• Similarly, the processor 150 can cause vehicle parameters received from the Wi-Fi transceiver 170 to be stored in the computer-readable storage device 160. Thereafter, the processor 150 can retrieve the stored vehicle parameters received from the Wi-Fi transceiver 170 and send the retrieved vehicle parameters to the OBD connector 130. Alternatively, however, the processor 150 can send the vehicle parameters received from the Wi-Fi transceiver 170 directly to the OBD connector 130.
  • In one or more implementations, the vehicle diagnostics monitor 100 also can include one or more accelerometers 172, which may detect the vehicle's acceleration. The processor 150 can then process and/or cause the vehicle acceleration information to be stored in the computer-readable storage device 160. In addition to, or in lieu of, sending the vehicle parameters, the vehicle diagnostics monitor 100 also can send the vehicle acceleration information.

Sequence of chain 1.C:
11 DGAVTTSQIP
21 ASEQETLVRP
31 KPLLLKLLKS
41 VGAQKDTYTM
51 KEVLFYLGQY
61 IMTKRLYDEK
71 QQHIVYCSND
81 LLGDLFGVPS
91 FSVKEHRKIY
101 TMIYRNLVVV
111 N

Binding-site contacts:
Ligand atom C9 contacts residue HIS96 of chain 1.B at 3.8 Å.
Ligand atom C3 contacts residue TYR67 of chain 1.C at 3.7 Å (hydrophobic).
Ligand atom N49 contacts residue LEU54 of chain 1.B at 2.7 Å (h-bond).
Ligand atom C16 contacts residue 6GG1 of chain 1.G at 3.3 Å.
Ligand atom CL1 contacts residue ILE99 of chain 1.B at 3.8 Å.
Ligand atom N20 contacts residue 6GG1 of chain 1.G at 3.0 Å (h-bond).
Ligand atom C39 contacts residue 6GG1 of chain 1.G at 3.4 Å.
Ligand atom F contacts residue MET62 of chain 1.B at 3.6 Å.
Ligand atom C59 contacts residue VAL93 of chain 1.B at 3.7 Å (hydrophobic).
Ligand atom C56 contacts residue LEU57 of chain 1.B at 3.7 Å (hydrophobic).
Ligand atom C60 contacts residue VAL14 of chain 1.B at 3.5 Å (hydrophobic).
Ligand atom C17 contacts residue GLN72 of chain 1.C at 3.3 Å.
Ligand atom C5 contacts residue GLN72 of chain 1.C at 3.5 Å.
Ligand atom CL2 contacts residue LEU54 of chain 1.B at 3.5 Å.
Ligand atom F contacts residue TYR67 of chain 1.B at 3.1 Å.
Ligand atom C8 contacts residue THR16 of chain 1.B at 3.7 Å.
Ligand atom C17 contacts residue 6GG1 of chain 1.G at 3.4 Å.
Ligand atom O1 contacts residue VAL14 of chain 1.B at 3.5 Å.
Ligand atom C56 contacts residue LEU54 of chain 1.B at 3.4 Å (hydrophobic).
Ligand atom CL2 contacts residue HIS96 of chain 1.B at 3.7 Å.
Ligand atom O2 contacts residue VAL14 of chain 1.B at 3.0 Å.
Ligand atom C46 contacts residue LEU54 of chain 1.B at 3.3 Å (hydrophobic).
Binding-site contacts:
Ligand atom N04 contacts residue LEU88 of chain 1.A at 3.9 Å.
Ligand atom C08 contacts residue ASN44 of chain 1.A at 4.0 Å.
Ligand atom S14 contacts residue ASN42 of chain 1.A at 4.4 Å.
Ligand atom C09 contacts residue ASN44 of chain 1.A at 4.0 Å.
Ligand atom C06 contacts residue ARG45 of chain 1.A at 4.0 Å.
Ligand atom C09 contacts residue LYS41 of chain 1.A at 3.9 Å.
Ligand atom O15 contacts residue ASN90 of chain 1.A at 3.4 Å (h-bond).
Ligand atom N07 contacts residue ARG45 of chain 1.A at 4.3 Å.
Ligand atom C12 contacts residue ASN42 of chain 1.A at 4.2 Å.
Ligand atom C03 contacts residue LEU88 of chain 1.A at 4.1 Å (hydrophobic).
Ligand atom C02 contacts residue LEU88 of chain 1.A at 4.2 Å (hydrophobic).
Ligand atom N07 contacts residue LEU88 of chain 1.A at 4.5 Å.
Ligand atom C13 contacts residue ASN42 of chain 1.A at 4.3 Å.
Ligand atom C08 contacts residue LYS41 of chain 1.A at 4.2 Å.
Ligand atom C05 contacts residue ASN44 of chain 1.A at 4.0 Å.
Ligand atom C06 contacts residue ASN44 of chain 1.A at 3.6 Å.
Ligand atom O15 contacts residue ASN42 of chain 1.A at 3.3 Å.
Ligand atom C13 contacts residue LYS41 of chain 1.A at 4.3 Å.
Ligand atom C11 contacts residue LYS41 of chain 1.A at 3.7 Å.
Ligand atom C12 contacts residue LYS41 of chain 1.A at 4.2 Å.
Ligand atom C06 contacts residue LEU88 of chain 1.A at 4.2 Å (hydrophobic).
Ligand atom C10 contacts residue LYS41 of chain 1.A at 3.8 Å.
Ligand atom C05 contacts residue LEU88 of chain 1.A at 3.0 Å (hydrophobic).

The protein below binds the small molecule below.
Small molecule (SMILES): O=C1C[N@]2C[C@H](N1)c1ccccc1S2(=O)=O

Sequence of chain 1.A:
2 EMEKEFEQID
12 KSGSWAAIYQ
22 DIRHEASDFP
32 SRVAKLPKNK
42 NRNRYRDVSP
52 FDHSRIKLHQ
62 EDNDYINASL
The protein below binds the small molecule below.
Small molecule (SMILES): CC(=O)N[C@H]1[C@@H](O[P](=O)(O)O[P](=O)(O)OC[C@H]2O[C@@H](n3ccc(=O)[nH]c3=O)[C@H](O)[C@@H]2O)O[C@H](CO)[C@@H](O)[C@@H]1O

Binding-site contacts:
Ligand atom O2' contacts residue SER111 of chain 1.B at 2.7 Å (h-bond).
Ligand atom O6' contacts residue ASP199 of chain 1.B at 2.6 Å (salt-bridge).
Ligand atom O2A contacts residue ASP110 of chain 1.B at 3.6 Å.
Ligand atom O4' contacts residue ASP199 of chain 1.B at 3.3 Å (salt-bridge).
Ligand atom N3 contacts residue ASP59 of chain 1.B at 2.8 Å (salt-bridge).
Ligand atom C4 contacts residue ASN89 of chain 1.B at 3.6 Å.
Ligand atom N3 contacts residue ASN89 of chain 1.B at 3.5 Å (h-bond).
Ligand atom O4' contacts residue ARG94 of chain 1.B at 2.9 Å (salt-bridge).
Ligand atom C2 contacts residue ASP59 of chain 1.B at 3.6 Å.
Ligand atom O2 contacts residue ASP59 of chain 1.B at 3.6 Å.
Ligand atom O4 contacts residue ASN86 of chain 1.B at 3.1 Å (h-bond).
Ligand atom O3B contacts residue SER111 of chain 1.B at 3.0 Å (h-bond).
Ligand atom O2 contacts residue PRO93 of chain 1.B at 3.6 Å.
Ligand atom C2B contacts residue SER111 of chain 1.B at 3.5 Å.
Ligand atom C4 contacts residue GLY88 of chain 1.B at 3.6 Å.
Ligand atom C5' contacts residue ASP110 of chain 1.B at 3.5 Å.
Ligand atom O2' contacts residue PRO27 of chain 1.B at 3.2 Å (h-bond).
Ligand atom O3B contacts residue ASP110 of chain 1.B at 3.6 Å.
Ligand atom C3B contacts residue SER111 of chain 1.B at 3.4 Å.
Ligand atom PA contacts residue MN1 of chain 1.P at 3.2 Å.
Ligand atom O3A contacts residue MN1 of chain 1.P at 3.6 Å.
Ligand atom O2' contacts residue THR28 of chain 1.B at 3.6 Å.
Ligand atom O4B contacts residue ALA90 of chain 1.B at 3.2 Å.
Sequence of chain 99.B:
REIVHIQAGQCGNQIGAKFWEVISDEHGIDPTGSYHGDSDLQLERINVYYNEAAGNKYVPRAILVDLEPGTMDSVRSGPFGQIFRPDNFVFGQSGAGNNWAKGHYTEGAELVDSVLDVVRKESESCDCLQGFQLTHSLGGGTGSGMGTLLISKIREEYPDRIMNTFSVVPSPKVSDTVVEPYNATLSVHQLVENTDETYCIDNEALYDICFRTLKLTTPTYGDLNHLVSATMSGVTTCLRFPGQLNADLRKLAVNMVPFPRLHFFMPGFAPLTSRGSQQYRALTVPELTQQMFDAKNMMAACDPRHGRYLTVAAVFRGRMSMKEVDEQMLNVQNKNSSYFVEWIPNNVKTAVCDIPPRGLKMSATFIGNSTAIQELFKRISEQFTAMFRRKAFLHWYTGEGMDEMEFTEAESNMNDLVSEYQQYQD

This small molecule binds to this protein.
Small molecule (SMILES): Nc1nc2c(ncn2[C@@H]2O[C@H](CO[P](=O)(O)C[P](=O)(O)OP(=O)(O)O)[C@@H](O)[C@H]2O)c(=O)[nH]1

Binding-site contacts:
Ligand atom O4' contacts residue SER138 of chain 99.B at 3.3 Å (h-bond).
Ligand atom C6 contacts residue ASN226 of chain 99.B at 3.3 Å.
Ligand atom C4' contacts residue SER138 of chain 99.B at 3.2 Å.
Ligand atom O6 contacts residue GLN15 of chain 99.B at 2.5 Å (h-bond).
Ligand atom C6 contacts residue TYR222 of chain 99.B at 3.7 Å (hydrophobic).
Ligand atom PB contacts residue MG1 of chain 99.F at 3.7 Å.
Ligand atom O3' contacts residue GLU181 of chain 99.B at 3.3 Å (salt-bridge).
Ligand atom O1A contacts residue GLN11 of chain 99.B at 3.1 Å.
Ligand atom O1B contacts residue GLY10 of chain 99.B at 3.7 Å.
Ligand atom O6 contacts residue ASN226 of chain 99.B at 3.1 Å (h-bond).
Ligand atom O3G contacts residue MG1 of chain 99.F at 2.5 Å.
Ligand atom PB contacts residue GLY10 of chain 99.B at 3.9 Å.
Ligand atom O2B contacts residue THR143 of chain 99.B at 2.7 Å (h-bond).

• In various additional or alternative implementations, the vehicle diagnostics monitor 100 also can include a position monitor 174, such as a GPS, an RF locator beacon, etc., which can provide approximate or a relatively precise location of the vehicle diagnostics monitor 100 and, consequently, of the vehicle. Furthermore, the vehicle diagnostics monitor 100 can use signals from one or more mobile or cellular phone towers to triangulate an approximate location. Additionally or alternatively, the vehicle diagnostics monitor 100 can receive, store, and transmit such information to a backend system, which can later process this information to obtain the approximate locations of the vehicle diagnostics monitor 100 at different times.